Ten years ago, on the one hundred and tenth anniversary of Mao’s birth, a group of dissidents wrote a letter entitled ‘An Appeal for the Removal of the Corpse of Mao Zedong from Beijing’. In it they wrote, ‘Mao instilled in people’s minds a philosophy of cruel struggle and revolutionary superstition. Hatred took the place of love and tolerance; the barbarism of ‘It is right to rebel!’ became the substitute for rationality and love of peace. It elevated and sanctified the view that relations between human beings are best characterised as those between wolves.’
As China commemorates the 120th anniversary of Mao’s birth, an examination of Mao’s time in power provides an insight into his pathologically disordered personality, and the devastating impact that Mao’s 27 year reign of terror had on Chinese society.
Relations between Wolves
Mao suffered from multiple personality disorder, exhibiting psychopathology, narcissistic personality disorder and paranoid personality disorder. He also derived great pleasure from extreme violence. His vision for China was a direct reflection of this potent mix of psychopathology.
Like the visions of other psychopathic leaders, including Hitler, Stalin and Pol Pot, Mao’s vision for China was essentially a simplistic, narcissistic fantasy. The vision of communism, with its promises of equality, an end to exploitation, and a future society based on justice provided the propaganda cover that Mao needed to rise to power. His own vision, however, had little to do with equality and justice, and everything to with ceaseless violence and the absolute subjugation of the Chinese nation.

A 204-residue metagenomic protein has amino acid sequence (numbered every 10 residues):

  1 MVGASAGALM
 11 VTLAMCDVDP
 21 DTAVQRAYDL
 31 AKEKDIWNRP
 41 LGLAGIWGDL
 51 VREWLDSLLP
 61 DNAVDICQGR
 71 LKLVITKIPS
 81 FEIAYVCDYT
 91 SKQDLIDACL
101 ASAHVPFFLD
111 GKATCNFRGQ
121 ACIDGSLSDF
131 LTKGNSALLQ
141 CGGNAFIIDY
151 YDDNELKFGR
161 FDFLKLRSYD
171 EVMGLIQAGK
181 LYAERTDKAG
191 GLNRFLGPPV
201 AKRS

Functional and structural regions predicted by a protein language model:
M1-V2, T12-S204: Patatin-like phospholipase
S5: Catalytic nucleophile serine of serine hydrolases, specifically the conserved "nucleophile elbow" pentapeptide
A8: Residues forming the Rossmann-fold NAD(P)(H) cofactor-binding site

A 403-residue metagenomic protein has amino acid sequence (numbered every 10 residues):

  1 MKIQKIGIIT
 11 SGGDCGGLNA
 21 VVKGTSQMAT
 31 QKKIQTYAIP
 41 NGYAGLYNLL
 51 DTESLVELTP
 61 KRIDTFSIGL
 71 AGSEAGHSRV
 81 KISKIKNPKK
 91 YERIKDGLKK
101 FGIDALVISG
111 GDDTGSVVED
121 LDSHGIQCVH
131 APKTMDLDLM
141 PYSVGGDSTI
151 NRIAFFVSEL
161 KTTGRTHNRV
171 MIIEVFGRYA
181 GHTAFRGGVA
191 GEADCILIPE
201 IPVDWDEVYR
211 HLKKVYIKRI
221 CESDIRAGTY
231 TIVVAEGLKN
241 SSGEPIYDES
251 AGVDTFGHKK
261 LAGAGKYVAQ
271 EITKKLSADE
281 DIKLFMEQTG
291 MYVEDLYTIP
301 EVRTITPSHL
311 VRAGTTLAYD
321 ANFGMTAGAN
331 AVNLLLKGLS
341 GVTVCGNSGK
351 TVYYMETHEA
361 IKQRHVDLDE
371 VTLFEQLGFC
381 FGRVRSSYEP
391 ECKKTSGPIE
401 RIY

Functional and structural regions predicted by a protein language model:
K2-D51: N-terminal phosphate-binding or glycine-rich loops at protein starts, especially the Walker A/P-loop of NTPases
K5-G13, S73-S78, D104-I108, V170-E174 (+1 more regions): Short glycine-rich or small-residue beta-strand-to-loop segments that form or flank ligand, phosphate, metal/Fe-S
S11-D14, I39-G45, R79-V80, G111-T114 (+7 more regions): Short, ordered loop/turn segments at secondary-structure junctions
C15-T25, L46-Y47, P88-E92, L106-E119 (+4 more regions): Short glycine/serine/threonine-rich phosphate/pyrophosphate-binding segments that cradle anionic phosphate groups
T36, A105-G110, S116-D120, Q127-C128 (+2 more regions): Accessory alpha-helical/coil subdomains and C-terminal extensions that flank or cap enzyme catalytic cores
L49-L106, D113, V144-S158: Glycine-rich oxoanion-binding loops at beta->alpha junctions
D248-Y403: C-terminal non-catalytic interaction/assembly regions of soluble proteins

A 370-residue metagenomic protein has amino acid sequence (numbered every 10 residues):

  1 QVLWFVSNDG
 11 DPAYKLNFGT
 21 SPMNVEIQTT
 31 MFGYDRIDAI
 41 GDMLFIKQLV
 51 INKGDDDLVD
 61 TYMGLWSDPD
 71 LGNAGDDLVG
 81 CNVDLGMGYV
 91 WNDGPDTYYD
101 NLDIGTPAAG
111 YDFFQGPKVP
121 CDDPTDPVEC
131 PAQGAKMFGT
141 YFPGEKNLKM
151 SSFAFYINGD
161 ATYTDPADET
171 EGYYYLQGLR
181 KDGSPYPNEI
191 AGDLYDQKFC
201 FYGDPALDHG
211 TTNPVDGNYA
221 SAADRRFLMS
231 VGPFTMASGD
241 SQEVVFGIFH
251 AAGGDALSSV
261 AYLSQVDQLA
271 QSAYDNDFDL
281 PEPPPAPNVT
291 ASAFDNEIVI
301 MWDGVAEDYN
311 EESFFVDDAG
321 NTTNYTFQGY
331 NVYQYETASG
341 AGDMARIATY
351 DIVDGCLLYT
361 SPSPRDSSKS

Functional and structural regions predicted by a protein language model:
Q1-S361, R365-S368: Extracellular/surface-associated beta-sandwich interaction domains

When he was still in his twenties Mao wrote, ‘Long-lasting peace is unendurable to human beings. When we look at history, we adore the times of [war] when dramas happened one after another… which make reading about them great fun. When we get to periods of peace and prosperity, we are bored…’ When he first witnessed public acts of humiliation and murder at the age of thirty-four, Mao realised that violence conjured up in him ‘a kind of ecstasy never experienced before.’ He longed for the day when ‘several hundred million peasants will rise like a mighty storm, like a hurricane, a force so swift and violent that no power, however great, will be able to hold it back.’ This was Mao’s vision. In his disordered mind, extreme violence was something to indulge in to satisfy this narcissistic fantasy, and to relieve the boredom he would otherwise suffer in a peaceful world.